At the suggestion of a friend, and then a neighbor, I went to a different grocery store a couple of weeks ago. It’s one of those discount places with minimal selection and even fewer name brands. And I’m okay with that if it means saving a few bucks.
But the place has a few quirks that a foreigner like me had to figure out.
If you want to use a grocery cart, you have to slide a quarter into this little contraption attached to the top of it. You get your quarter back if you return the cart.
The checkout process is different than I’m accustomed to as well. The clerk scans your items, takes your money and leaves you with your cart full of food but no way to bag it. After going into observation mode, I learned you have to buy reusable bags (or bring your own).
The experience was worth it because I saved quite a bit of money, but it is such a foreign land that it is going to take me a while to assimilate. In a sense, I feel that way about the culture at large. So much is changing from what I consider to be the norm.
A few days ago, I texted my niece a bunch of old photos from when she was young. She called me, saying I sent her “the grip” of photos, which I now know means “a lot.” I’m down with that.
I bowl in a league on Monday nights. A couple of weeks ago, one of my teammates – a female – pointed out that a guy on the lanes next to us was displaying half a moon, if you know what I mean, when he leaned over. I told her that if he tucked his shirt in, like my generation does, then his moon could have remained a mystery. But that’s not the style these days.
As an occasional reporter for various publications, I’m not paid to offer my opinions or offer analysis. I’m paid to report the news. But with Fox News taking a decidedly conservative bent, MSNBC taking a liberal bent and so many other news entities freely allowing opinion into news stories, a reporter of my ilk is seen as an oddity. Even when I’m allowed to offer my opinion or analysis, I often chose not to. Younger readers have a hard time understanding why because they've never known media to exist in any other fashion.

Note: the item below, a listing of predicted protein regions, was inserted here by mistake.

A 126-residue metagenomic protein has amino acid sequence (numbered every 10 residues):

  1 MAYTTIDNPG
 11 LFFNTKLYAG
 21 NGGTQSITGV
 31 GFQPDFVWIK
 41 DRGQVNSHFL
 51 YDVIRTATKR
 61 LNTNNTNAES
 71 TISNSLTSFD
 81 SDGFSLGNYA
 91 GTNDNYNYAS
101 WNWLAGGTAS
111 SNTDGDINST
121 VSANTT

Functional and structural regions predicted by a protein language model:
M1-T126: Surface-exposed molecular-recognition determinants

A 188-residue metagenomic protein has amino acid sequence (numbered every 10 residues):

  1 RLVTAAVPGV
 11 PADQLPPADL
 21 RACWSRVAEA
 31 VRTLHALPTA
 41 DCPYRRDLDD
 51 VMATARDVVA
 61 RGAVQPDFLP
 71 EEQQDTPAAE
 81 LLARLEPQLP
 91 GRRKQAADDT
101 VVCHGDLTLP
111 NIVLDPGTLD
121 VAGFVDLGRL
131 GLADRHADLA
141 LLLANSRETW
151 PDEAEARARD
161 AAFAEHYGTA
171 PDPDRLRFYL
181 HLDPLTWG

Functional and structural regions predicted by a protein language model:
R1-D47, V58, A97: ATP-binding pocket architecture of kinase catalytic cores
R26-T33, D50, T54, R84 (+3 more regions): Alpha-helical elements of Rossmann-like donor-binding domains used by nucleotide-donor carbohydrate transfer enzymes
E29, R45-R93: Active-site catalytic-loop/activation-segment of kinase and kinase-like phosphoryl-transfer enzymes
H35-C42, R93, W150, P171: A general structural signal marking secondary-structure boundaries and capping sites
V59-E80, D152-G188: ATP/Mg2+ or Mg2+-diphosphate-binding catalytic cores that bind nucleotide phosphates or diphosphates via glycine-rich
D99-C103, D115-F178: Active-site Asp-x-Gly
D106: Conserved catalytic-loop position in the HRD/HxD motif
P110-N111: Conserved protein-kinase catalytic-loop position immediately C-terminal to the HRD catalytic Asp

I participate in social media for both professional and personal reasons, and I’m not at all opposed to it. But the sound bite snarky way in which we interact with one another on it sometimes bothers me. It’s the ultimate form of one-upmanship. The problem is, the snark usually comes at somebody else’s expense. That doesn’t sit well with me.
Every generation has its own lingo, style, way of interacting and way of processing events. That’s how each generation finds its own identity.
I don’t always do it well, but as a 40-something who is admittedly losing touch, I try to understand the generation behind me because I want to build relationships with them. I want to understand them and I hope they want to understand me because no greater honor exists than when a young person asks me for some perspective.
Lee Warren is a freelance writer and editor who has written twelve non-fiction books, one novella and hundreds of articles for various newspapers and magazines as well as edited more than 50 books that currently appear in print. He's a fan of NASCAR, baseball, tennis, books, movies and coffee shops.
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